In 2010, Eric Hallerman, professor of fisheries in Virginia Tech’s College of Natural Resources and Environment, advised the U.S. Food and Drug Administration on the environmental issues surrounding genetically engineered salmon as the agency worked to approve the fish for production and human consumption.

Now he is continuing his work promoting a better understanding of animal biotechnology and fisheries genetics.

Hallerman recently published “Genetic Resources of Neotropical Fishes” with colleague Alexandre W.S. Hilsdorf, associate professor of biotechnology at the University of Mogi das Cruzes in Brazil. The book summarizes the science of genetics and fisheries management and offers recommendations to help fisheries professionals in Latin America utilize fisheries genetics.

“Much of Latin America lacks data on fish genetics, and many fisheries professionals lack the sense that this is an important part of fisheries management,” said Hallerman, who is a faculty member in the Department of Fish and Wildlife Conservation. “The way universities are organized, many students going into fisheries take classes in zoology or veterinary medicine. And they don’t get very deep into genetics.”

The book offers case studies on the principles of genetics as they relate to fisheries management by compiling much of the research to date. Species-by-species examples detail current research and suggest what is yet to be done.

Hallerman hopes the book will be used as a learning tool for fisheries professionals and students alike. He plans to develop a lecture series to help Latin American readers better understand the book’s material.

“We’re hoping to reach the next generation of fisheries management professionals who are coming through school now. This book can be a teaching resource for professors teaching those students,” explained Hallerman, who is also affiliated with Virginia Tech’s Fralin Life Science Institute.

“We also want to promote sustainability in Latin American fisheries,” he continued. “This is a collaboration across regions in order to promote the sustainability of their fisheries that are under threat from overfishing, dams, and industrialization. The farming sector is taking up more and more land, and yet people don’t appreciate that if you take out the forest, you have huge impacts on fisheries. Most of society is unaware.”

Hallerman hopes that the book will inspire Latin American students to delve into the world of genetics and continue to make advancements in the field.

“We need to foster the entry of more scientists in this field,” he said. “The technology is moving so fast, and I want to see advancement continue moving quickly. We hope the book raises awareness throughout Latin America.”

In addition, Hallerman organized the Third International Workshop for Regulation of Animal Biotechnology in Charlottesville, Virginia, in June to discuss rapid advancements in genetically modified animals and their place in food and fiber production. Some 150 academics, regulators, and industry professionals from 38 countries attended.

This was the first time the workshop was held in the United States. Its goal was to promote effective, science-based regulatory oversight of genetically engineered animals.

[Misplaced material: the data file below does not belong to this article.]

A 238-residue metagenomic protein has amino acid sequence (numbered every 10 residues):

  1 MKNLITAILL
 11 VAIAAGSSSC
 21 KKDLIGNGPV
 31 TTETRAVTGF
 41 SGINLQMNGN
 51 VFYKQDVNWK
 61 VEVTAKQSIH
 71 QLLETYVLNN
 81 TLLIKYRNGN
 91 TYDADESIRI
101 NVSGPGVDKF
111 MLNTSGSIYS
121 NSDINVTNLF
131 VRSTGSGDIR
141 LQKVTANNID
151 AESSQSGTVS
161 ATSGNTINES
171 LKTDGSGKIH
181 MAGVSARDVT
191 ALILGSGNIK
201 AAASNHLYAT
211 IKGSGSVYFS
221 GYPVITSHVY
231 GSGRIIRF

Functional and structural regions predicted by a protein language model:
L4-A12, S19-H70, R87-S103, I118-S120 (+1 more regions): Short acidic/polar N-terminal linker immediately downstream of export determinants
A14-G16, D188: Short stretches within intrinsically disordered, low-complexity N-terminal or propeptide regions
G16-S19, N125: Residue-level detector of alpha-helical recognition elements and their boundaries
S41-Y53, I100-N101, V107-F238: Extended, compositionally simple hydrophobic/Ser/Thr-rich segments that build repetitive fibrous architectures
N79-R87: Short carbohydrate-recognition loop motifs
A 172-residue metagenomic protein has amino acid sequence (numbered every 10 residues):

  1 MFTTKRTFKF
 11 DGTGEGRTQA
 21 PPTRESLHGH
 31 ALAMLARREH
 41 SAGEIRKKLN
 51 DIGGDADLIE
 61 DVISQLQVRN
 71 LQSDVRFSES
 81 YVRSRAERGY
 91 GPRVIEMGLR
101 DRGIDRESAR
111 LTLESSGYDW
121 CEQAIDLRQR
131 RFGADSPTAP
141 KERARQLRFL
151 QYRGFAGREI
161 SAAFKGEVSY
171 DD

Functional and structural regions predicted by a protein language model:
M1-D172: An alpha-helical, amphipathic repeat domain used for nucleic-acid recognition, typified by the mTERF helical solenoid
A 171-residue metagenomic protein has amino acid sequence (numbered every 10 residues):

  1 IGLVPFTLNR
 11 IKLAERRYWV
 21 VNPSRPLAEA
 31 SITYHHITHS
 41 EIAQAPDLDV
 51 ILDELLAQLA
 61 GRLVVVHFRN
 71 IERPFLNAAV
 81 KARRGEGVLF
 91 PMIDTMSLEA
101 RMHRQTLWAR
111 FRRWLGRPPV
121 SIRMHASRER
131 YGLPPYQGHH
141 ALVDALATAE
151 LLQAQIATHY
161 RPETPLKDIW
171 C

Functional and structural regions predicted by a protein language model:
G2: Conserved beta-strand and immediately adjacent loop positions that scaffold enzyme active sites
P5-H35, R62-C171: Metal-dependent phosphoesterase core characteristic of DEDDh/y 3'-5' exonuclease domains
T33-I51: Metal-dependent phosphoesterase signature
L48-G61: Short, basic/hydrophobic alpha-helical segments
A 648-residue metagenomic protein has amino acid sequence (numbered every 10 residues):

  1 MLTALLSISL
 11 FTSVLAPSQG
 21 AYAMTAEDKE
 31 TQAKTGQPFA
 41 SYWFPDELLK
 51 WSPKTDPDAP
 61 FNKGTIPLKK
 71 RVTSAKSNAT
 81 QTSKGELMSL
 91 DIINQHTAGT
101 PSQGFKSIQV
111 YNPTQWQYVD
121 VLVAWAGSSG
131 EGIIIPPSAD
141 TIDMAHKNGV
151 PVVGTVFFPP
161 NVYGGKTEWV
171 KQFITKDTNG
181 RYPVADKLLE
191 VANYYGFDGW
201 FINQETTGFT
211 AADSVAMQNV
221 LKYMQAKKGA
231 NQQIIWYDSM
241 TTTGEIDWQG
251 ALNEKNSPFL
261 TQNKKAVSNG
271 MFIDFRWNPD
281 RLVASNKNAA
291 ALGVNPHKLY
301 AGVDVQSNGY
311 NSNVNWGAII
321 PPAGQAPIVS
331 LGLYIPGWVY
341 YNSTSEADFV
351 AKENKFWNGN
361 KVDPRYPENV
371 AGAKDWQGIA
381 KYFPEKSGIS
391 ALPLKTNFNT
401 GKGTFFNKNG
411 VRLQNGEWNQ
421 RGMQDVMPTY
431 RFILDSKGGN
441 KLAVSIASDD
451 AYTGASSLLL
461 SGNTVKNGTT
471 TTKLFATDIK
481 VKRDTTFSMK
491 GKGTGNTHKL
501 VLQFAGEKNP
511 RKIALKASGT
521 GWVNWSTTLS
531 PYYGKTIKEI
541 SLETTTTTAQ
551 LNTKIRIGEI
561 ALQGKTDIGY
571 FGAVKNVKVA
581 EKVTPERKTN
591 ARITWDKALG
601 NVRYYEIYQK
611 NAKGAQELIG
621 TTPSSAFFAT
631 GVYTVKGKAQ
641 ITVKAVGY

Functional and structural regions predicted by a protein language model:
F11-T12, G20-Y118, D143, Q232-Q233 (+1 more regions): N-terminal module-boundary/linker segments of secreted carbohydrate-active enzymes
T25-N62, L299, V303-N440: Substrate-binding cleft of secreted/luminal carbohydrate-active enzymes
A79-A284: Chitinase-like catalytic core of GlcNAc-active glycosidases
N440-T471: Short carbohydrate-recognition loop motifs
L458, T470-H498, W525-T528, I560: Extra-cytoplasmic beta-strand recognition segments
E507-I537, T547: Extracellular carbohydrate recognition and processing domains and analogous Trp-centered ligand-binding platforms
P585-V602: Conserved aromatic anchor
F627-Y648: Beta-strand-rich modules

“We have genetically modified crops on the market, but on a global scale only two genetically modified animals — a salmon engineered to grow faster and a mosquito engineered to be viable but reproductively sterile — have been approved to date,” Hallerman explained.

“The technology that is currently being developed can produce animals that are more disease resistant, can produce longer-lasting products like milk, and utilize feed more efficiently, leading to less strain on the environment,” he continued. “We need to put regulatory systems in place so we’ll be ready to actively consider applications as they come forward to the regulatory agencies.”

Regulating genetically modified animals is a slow process that varies from country to country. For example, the genetically modified salmon that Hallerman helped gain approval in the United States have yet to be sold here due to labeling complications. In Canada, however, five tons of the same salmon fillets have been sold so far.

Hallerman explained that regulations often require trials with very large sample sizes, which can place financial and logistical burdens on researchers trying to get their animals approved.

“Sometimes, such as for agricultural production animals, those large sample sizes make sense. But for other animals, such as those that produce pharmaceutical proteins, those numbers aren’t necessary and can even lead to the loss of new technology because researchers can’t afford to maintain their herds while waiting for approval,” he said.

“We need to decide ‘What is a reasonable set of expectations for regulation?’ The task for regulators is to approve well-chosen lines that promote the sustainability and resiliency of our food production systems, promote human health, or provide useful products not otherwise available.”

The workshop, funded primarily by the U.S. Department of Agriculture, provided an opportunity for attendees to begin asking those questions.

“It was a very informal workshop, with a lot of time for people to just talk about these topics. We discussed regulatory processes and what’s working or not working in various countries,” Hallerman said.

“I hope that attendees left knowing more about this technology and having made some professional connections. Moving forward, they should have a better sense of best regulatory practices, so if they’re still making rules, they have a better sense of what’s normal in other countries. And if they have questions, they have colleagues they can contact to talk it out,” he concluded.

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